Monday, February 27, 2006

purdy with a capital "P"

Cirque du Soleil's "Corteo" is staggeringly beautiful. I can't possibly recommend it enough. If you've never been to a Cirque show, it's typically a circus show centered around three main tenets: Amazing Acrobatics dressed in an Imaginative Presentation and set to Live Music. Typically, they tend to rank in importance in that order as well.

However, Corteo was breath-taking. With Corteo, the Imaginative Presentation jumped way into the lead among the three priorities and it left Amanda and I astounded. As a concept, the entire show is done as though you're watching an old Italian clown dream about his own death and how all of his circus friends would celebrate his life. It's a good concept to start with, but the execution couldn't have been better.

What truly amazed me about the experience is just how much the entire experience really does feel like a dream. At times everything makes sense - the Clown dreams of his friends holding a parade in his honor that gets out of control and becomes far too happy for a funeral procession, Angels cart him into the sky and fit him with wings, snippets of memories literally drift in and out of the audiences field of vision. But, at other times, nothing makes sense and the entire three-dimensional canvas of the stage resembles a surrealist painting more than any kind of circus I've ever seen. It was this frequent use of unrelated, almost non sequitur-esque dream imagery that left me feeling so ... childlike.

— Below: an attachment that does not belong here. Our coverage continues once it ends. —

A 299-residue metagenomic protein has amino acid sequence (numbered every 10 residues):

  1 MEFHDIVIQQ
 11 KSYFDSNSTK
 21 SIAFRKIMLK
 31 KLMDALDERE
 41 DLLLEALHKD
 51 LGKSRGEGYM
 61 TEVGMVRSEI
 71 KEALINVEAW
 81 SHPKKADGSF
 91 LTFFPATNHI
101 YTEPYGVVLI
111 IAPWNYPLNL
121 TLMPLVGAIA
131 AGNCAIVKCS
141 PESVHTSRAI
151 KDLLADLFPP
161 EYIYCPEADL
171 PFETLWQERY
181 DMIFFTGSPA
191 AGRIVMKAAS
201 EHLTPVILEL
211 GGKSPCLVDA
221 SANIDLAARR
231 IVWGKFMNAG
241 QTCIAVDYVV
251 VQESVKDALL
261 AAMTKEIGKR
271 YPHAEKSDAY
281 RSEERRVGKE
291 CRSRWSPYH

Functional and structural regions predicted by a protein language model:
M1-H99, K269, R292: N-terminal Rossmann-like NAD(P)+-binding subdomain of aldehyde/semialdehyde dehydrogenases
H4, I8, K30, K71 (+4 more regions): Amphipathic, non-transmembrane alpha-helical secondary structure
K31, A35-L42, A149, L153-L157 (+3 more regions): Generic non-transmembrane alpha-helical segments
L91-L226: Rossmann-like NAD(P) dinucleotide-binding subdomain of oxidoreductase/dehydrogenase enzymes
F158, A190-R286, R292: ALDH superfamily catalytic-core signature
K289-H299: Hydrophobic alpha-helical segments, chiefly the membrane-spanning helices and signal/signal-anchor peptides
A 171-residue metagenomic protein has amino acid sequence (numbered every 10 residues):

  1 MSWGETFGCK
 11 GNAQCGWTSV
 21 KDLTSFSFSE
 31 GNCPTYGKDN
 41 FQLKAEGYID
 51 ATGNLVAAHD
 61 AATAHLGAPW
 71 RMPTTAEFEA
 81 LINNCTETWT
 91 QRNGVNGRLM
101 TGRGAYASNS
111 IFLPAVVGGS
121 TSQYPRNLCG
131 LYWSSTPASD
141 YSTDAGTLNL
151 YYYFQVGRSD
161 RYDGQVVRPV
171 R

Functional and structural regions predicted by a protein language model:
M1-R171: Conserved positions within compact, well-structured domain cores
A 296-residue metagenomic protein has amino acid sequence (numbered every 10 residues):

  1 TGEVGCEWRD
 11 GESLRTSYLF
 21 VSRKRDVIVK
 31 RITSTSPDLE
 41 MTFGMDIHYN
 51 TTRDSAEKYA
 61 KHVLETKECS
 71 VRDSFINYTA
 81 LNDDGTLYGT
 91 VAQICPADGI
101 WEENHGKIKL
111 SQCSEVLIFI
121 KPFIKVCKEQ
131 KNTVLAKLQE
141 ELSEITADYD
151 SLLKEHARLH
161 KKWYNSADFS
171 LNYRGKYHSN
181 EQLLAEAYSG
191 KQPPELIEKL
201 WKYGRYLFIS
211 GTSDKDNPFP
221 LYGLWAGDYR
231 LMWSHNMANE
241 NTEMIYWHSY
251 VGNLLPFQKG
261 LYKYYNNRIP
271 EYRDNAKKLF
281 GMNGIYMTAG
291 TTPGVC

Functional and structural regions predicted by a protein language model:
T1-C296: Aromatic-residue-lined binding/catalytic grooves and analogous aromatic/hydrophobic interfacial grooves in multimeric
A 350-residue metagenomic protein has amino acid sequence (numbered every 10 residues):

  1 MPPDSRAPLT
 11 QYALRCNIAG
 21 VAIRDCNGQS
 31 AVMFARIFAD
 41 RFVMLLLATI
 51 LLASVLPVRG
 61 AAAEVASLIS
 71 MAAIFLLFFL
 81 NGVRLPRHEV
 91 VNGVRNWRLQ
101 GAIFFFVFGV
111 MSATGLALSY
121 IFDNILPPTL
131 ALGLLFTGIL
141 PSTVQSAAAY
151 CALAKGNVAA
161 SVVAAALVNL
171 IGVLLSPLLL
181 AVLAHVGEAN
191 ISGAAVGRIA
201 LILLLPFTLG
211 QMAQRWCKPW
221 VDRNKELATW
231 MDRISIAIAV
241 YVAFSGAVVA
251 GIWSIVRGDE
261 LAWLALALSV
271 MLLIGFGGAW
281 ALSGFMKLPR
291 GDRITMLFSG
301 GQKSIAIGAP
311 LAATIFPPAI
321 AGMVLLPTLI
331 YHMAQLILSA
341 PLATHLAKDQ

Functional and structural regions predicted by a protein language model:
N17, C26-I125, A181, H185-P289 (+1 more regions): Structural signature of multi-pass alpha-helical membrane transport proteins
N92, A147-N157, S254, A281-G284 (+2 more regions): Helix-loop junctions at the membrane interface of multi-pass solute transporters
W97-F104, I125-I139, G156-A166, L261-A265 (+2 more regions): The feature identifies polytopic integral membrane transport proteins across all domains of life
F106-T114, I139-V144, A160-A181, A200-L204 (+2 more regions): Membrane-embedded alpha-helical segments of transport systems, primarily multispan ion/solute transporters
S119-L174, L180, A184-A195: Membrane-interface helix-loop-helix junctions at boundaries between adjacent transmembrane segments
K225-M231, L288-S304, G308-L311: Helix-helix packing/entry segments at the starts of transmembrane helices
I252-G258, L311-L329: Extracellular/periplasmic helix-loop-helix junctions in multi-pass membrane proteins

Bizarre imagery is everywhere. Angels drift through the air constantly - observing, caring for people, taking part peripherally in the events, the head of a horse costume running around onstage without the body, trails of shoes that run across the stage without anyone wearing them as they're protected from nothing by a man carrying an umbrella. At one point during one of the acrobatic routines, I realized that there was a clown walking upside down along the length of a tightrope with a flaming candelabra in his hand.

It was like watching Jim Henson or Stephen Spielberg at their best. I absolutely adore any piece of art that can make me feel completely astounded by the power of Human Imagination and its ability to make dreams reality through technology and talent. It was incredibly inspiring. Watching a 2-hour testament to the beauty of human creativity is the closest I get to having a religious experience.

So, anyway, the moral of this long-winded ramble is "Go see 'Corteo.'" You won't be disappointed.

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